Libyan Leader at War With Rebels, and Reality
TRIPOLI, Libya — Residents here were awakened before dawn on Sunday by the sound of artillery and gunfire in the streets. When they tuned into state television broadcasts, they heard stunning news: the Libyan military had routed the rebels seeking to oust Col. Muammar el-Qaddafi. The gunfire, they were told, was in celebration.
“Before I turned on the television I was very worried and very scared,” said Noura al-Said, 17, a student who went to celebrate in Green Square in central Tripoli. “But it was the best news I had ever heard. We had taken the whole country back!”
But Sunday was just another day spent through the looking glass of the oil-financed and omnipresent cult of personality that Colonel Qaddafi has spent 41 years building in Libya. Few of the claims by the Libyan state media lined up with the facts — there was no decisive victory by his forces — and the heavy firing in Tripoli on Sunday morning was never persuasively explained.
But accuracy and logic have never been the tenets of Colonel Qaddafi’s governing philosophy, and their absence is especially conspicuous now, as rebels pose the greatest challenge to his four decades of enigmatic rule.
Not a day passes in Tripoli without some improbable claim by Colonel Qaddafi or the top officials around him: there are no rebels or protesters in Libya; the people who are demonstrating have been drugged by Al Qaeda; no shots have been fired to suppress dissent. In an interview broadcast on Monday with the France 24 , Col. Qaddafi called his country a partner of the West in combating Al Qaeda, insisting that loyalist forces were confronting “small groupings” and “sleeper cells” of terrorists.
He put the death toll on both sides at “some hundreds,” disputing estimates that the tally ran to several thousand.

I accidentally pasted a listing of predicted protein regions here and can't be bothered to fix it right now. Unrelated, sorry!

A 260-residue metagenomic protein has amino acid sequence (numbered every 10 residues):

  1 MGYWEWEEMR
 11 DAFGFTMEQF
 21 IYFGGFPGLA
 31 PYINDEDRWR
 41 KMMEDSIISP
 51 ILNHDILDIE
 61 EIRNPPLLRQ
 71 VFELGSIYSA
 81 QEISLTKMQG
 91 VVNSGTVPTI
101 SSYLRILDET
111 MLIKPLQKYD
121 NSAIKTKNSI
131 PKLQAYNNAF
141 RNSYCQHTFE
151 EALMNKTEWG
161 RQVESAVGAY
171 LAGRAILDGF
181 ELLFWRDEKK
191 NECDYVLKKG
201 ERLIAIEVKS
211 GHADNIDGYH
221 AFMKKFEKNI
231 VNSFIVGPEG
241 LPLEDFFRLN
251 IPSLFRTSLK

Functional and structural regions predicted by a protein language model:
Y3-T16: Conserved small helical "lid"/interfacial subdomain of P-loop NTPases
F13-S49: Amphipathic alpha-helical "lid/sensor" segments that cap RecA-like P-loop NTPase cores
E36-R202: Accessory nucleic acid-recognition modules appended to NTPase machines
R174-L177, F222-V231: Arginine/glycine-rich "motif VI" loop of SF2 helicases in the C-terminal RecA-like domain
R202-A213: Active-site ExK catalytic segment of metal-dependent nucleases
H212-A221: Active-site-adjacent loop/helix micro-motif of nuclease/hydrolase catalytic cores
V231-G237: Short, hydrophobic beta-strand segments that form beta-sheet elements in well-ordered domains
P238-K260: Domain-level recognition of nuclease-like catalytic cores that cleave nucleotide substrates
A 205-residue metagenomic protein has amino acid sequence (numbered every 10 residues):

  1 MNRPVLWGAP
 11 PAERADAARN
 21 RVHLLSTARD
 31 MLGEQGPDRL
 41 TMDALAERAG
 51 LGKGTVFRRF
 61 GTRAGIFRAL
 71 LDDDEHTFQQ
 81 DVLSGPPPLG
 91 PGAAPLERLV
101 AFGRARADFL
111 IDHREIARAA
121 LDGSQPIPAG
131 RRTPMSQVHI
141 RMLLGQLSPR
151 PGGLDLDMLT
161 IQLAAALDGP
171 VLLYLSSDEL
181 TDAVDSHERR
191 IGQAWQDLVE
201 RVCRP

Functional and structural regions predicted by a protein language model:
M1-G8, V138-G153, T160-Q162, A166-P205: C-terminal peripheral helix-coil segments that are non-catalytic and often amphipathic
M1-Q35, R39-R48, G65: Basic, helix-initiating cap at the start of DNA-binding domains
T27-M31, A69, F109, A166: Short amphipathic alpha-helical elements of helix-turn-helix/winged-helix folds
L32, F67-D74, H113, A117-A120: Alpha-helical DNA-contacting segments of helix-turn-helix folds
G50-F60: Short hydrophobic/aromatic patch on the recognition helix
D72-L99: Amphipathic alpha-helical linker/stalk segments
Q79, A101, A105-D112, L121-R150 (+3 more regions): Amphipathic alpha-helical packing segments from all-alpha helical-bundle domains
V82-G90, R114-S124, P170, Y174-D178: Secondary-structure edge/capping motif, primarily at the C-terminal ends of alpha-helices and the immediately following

A segment of the Libyan population appears to admire his defiant promotion of his world view, and confusion and obfuscation help explain how he keeps his rivals off balance.
Foreign news organizations were reporting, based on firsthand observations, that rebel forces were under fire but remained in control of the eastern half of the country, as well as many pockets in the west. The government’s main victory over the weekend appeared to be driving the rebels from the town of Bin Jawwad, which they had taken Saturday night. And both sides continued to prepare for a decisive battle in the Qaddafi stronghold of Surt.
But many Tripoli residents seemed happy to ignore such reports on Sunday and chose to accept Colonel Qaddafi’s narrative — that his loyalists were at the gates of the rebels’ headquarters in the eastern city of Benghazi, or were in control of it already, or had captured the rebels’ top leader.
For more than four hours, Qaddafi supporters fired triumphant bursts of machine gun fire into the air from cars and among crowds in the downtown area. As many as 2,000 of them waved bright green flags and bandannas — and, in many cases, guns — as they rallied in Green Square, and several hundred of the pro-Qaddafi demonstrators were still at it at sunset.
Many of the people in Green Square lashed out at the Arabic news channels Al Jazeera and Al Arabiya, calling them liars that had confused and inflamed Libya’s young people. The crowd’s fist-pumping ardor was a testament to the strength of the mythology of epic heroism that Colonel Qaddafi has instilled since he seized power at the age of 27.
He did it in part by making sure that his was virtually the only voice in public life. News reports try not to refer to other top government officials, or even soccer players, by name, ensuring that Colonel Qaddafi is virtually the only public figure in Libya.
Colonel Qaddafi has also built a persona, in particular as a revolutionary still tilting at distant colonial powers, that in some ways resonates with Libyans who remember their bitter experiences under Italian rule. His personal mythology has helped him stay on top of a fractious, tribal and deeply divided society for longer than any other living leader in North Africa or the Middle East.
“He may have been mad,” said Prof. Diederick Vandewalle, of Dartmouth, a Libya specialist. “But there was certainly a method.”